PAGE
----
Grace's Guide is the leading source of historical information on industry and manufacturing in Britain. This web publication contains 148,110 pages of information and 233,634 images on early companies, their products and the people who designed and built them.
1836 May 6th. Born in Ludlow the son of Richard Marston, Chemist, of a minor landowning family, and his wife Mary White
1859 At age 23, he bought two existing tinplate manufacturers and set up on his own as John Marston Ltd, making any and every sort of domestic article. Another source says: When his apprenticeship ended he purchased the Daniel Smith Lester (died 1858) japanning business at Bilston.
c1866 Married Ellen the daughter of Charles Edge, an Architect of Birmingham 
His business did so well that when Edward Perry died in 1869, Marston took over his Paul Street Works, an iron and tin smithing and japanning business, and incorporated it using his own name - John Marston and Co Ltd.
1871 Living at 12 Waterloo Road, Wolverhampton: John Marston (age 54 born Ludlow), Japan manufacturer employing 33 men, 6 boys, 35 women, 12 girls. With his wife Ellen Marston (age 28 born Edgbaston) and their three children; Charles Marston (age 3 born Wolverhampton); John Harold Marston (age 2 born Wolverhampton); and Katharine Maud Marston (age 8 Months born Wolverhampton). Three servants.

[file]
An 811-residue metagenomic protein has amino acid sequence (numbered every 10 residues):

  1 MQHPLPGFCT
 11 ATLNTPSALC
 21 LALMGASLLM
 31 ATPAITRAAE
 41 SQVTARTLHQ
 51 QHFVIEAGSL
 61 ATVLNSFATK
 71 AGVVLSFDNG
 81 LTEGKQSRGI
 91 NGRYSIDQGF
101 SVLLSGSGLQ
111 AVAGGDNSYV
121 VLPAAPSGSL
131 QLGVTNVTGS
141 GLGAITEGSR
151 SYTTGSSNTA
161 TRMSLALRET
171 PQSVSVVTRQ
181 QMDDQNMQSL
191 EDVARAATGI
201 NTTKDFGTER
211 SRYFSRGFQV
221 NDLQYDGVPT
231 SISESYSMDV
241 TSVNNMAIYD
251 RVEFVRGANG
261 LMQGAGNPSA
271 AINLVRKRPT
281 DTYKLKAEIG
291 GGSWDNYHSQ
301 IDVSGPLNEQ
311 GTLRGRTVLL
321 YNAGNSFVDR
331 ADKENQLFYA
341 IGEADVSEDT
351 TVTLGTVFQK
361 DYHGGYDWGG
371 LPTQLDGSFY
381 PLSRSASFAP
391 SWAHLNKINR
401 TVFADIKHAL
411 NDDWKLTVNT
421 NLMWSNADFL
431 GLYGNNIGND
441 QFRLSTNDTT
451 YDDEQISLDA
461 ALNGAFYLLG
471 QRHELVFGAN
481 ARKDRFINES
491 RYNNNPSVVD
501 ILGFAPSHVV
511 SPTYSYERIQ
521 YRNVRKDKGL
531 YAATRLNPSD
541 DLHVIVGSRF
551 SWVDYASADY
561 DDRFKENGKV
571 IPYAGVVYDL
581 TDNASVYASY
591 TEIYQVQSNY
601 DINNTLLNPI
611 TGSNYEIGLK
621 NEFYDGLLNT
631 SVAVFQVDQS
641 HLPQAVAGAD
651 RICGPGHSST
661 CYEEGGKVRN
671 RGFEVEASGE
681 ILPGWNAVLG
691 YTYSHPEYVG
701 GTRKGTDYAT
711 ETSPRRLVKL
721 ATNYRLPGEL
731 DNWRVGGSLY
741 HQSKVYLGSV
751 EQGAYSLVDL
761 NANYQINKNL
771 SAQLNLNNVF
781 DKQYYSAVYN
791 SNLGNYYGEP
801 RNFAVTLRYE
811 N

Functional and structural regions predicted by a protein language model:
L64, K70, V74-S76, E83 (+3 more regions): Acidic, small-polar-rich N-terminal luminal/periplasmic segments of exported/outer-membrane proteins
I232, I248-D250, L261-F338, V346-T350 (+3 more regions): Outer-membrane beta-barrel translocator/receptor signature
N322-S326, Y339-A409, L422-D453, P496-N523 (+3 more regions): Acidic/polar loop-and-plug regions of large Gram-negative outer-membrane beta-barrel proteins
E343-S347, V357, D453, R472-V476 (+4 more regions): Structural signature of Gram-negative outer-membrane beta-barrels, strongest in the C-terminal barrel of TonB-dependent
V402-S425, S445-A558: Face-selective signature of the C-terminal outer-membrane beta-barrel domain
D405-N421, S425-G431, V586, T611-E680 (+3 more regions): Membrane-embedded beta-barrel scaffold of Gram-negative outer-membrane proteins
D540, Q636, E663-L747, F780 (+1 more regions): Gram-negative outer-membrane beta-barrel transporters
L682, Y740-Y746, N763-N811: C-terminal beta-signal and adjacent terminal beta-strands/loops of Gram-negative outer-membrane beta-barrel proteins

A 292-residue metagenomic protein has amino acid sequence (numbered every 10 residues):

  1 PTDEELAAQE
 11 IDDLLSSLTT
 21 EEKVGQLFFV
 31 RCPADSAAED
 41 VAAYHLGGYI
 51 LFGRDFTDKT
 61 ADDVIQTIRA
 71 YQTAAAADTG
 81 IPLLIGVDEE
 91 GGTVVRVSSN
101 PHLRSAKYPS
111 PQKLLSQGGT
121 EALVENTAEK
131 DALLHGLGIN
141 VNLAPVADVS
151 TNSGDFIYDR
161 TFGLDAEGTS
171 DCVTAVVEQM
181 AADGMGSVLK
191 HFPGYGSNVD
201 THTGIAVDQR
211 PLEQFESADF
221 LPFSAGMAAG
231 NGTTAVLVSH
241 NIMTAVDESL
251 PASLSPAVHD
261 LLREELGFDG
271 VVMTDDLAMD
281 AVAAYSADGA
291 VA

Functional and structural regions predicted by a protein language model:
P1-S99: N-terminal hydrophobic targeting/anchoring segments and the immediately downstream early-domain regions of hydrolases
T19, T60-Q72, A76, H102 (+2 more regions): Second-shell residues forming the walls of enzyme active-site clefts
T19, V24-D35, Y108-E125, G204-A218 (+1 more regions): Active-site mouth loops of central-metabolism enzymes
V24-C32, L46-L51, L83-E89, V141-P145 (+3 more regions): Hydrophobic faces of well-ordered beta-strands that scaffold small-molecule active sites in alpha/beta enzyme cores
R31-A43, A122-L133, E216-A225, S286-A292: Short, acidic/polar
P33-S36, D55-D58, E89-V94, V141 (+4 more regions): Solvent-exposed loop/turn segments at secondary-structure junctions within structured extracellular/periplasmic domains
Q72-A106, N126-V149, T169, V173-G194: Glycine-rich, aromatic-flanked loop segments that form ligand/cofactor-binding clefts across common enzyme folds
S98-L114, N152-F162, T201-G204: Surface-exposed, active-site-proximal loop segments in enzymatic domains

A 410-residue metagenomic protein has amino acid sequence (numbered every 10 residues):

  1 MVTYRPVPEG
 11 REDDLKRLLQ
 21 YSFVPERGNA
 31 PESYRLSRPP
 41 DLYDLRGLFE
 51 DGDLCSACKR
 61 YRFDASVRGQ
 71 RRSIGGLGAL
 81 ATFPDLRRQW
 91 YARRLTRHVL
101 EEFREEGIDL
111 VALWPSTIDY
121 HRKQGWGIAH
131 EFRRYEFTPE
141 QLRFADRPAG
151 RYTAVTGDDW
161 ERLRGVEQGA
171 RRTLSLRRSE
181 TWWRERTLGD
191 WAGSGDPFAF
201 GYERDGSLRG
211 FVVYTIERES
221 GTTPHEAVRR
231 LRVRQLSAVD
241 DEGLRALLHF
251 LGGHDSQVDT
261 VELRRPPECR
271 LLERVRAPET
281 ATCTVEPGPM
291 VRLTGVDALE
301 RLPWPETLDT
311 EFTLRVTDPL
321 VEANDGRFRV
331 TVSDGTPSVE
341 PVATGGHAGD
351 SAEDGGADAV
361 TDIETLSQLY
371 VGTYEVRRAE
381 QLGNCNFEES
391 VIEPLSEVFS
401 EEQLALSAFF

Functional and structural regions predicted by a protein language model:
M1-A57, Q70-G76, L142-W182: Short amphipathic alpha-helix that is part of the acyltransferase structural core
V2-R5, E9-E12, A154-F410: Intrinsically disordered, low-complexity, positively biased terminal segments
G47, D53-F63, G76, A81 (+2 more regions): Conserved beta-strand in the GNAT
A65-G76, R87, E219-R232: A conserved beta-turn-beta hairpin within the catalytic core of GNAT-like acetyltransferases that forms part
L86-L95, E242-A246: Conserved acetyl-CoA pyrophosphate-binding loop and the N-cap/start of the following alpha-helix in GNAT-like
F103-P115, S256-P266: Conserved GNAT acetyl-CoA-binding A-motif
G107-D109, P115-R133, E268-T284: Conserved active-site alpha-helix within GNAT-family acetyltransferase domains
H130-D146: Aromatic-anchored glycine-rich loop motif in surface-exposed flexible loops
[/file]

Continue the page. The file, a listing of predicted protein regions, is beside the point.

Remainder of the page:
At some point Marston is thought to have acquired the business but not the premises of Frederick Walton and Co, japanners
1881 Living at The Oakes, Wolverhampton: John Marston (age 44 born Ludlow), Japan Manufacturer employing 84 men, 19 boys and 41 women. With his wife Ellen (age 38 born Edgbaston) and their children Charles (age 13 born Wolverhampton), John H. (age 12 born Wolverhampton), Katherine M. (age 10 born Wolverhampton), Rowland (age 9 born Wolverhampton), Ida Marg. (age 7 born Wolverhampton), Fredr. M. (age 5 born Wolverhampton) and Norman (age 1 born Wolverhampton). Also his cousin Lucy E. Marston (age 25 born Ludlow). Also two visitors and five servants. 
Marston disapproved of motorcycles, which he thought were dangerous. This did not stop him making thousands of them. But he never rode one, and nor did he ever drive a car. Nearly all his life he was a dedicated cyclist, most often using a tricycle. He was a successful businessman, and an apparent harsh employer. Workers who made a mistake at his factory were bluntly told "Get your jacket" and with that Marston threw workers out.
In 1889 and 1890 he is elected mayor of Wolverhampton. 
1892 Cycle manufacturer of Paul Street
1902 He decided to concentrate on bicycles, etc and sold off the japanning and metalware side of the business to Orme Evans, who were large producers of domestic enamel wares.
1909 Given the Freedom of the City of Wolverhampton. Has been a town councillor for 24 years, an Alderman for 18 and the mayor twice. 
1911 Living at The Gables, Tettenhall, Wolverhampton: John Marston (age 74 born Ludlow), Cycle and Motor manufacturer - Employer. With his wife Ellen Marston (age 68 born Eglinton) and their two daughters Katharine Maud Marston (age 40 born Wolverhampton) and Ellen Marston (age 24 born Wolverhampton). Five servants.
1918 March 8th. Death is mentioned in the John Marston AGM. 
He attended St. Jude's church with metronomic regularity. He lived most of his adult life in The Oaks, Merridale Road, Wolverhampton.